Lately I have been seeing a construction that really bugs me. It involves the use of "whom" and ending a sentence with the preposition "with."
Example: "Whom should we sit with?"
(1) I am well aware that language rules have changed since I was taught not to end a sentence with a preposition. It is now acceptable to do so whenever you want. This helps us avoid such peculiar constructions as those provided by Oxford Dictionaries. The statement above would become "With whom should we sit?" Oddly, that sounds better to me than "Whom should we sit with?"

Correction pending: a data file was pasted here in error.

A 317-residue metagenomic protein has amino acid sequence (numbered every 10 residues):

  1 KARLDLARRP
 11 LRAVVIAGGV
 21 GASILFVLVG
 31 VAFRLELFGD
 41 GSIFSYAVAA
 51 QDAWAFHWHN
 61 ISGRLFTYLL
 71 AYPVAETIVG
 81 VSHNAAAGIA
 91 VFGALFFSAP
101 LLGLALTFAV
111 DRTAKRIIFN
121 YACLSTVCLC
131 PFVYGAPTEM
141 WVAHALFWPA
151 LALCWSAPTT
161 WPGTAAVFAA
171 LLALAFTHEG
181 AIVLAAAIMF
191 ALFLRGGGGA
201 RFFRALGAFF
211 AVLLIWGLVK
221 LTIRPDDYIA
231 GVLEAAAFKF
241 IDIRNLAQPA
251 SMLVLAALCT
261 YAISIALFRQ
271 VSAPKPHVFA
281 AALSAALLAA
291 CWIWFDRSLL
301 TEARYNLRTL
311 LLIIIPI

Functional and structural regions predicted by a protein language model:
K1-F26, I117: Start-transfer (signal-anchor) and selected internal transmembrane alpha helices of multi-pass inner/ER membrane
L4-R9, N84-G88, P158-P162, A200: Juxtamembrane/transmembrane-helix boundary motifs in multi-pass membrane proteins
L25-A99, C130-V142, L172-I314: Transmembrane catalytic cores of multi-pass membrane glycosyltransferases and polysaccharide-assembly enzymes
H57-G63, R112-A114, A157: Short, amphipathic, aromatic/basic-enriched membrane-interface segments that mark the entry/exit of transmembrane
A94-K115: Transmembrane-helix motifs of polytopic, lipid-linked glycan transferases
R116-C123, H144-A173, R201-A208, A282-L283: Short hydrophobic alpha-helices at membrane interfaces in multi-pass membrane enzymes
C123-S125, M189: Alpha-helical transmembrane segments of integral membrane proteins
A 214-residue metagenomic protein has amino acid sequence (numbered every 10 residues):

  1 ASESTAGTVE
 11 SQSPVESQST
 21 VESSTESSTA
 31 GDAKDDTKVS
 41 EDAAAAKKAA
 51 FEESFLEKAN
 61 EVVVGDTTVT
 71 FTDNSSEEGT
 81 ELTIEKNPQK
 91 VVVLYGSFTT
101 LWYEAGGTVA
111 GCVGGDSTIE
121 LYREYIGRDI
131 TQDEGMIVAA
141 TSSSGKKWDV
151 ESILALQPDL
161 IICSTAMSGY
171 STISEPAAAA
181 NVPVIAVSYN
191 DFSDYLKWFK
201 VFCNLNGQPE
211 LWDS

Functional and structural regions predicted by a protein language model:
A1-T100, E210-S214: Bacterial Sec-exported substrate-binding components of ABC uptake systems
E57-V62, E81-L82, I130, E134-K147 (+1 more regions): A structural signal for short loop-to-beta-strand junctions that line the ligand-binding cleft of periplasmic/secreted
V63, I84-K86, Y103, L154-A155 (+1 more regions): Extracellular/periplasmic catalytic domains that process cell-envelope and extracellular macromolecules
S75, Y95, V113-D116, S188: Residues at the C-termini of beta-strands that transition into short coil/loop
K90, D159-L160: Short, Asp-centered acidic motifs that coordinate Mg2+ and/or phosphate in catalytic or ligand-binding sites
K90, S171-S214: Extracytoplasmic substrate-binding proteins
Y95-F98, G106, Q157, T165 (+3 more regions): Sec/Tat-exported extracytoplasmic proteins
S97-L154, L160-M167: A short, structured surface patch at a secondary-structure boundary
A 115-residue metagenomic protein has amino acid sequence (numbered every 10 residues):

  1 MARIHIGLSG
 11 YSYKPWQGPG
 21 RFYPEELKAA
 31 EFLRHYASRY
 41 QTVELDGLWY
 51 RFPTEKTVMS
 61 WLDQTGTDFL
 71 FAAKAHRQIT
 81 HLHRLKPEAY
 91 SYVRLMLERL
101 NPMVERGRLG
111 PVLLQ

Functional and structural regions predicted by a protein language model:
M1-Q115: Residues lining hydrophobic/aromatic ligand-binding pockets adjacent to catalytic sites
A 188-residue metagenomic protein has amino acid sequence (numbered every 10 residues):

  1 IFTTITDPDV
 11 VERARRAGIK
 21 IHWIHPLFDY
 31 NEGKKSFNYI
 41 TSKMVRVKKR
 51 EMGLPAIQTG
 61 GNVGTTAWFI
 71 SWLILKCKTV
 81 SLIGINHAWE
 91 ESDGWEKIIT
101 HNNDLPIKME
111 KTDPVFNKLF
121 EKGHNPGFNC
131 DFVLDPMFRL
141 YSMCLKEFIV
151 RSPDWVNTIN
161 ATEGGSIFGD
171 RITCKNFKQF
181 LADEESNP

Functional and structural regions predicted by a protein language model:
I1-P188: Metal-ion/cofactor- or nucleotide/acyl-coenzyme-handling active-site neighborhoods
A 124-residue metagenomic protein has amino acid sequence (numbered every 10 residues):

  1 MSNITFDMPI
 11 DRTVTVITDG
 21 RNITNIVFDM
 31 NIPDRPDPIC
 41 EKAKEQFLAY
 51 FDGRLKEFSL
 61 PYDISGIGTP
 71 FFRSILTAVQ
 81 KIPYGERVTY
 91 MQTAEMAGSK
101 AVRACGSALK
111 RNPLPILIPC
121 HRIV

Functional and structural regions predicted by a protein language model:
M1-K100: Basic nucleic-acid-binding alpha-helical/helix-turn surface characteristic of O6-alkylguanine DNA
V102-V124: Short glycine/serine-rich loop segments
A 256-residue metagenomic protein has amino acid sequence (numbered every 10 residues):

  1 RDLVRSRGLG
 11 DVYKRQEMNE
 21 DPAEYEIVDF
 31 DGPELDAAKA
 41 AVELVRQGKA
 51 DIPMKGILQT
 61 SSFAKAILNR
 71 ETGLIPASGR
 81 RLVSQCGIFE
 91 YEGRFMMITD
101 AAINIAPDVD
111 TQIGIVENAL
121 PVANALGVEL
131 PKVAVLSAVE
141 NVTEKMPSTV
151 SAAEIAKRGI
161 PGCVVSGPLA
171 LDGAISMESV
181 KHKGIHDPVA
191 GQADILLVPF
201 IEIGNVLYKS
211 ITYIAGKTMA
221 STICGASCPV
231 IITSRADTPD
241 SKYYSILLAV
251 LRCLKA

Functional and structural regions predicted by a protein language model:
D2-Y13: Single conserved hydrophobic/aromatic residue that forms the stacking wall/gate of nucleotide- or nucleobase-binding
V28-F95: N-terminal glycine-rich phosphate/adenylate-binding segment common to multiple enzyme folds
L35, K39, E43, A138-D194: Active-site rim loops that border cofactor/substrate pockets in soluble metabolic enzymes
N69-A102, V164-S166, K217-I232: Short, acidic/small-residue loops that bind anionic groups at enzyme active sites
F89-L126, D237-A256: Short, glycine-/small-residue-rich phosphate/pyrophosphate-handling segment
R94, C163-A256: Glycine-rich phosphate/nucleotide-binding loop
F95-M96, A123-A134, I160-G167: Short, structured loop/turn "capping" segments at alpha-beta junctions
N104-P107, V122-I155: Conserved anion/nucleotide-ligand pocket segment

(2) I am very well educated in the use of "who" vs "whom." In the above example, "whom" is correct.
So, why does this construction bother me so much? I think maybe it is such an awkward blend of "correct" and "formerly incorrect" usage. I liken it to wearing a tuxedo jacket and shirt (whom) with hiking shorts ("with" at the end of the sentence).
The fact is, "Whom should we sit with?" is correct usage.
My final answer: I will be quite pleased when we stop using "whom" altogether. It sounds stilted and people struggle way too much with trying to choose between "whom" and "who."
There. I feel much better. Now, whom should I have lunch with? (sigh)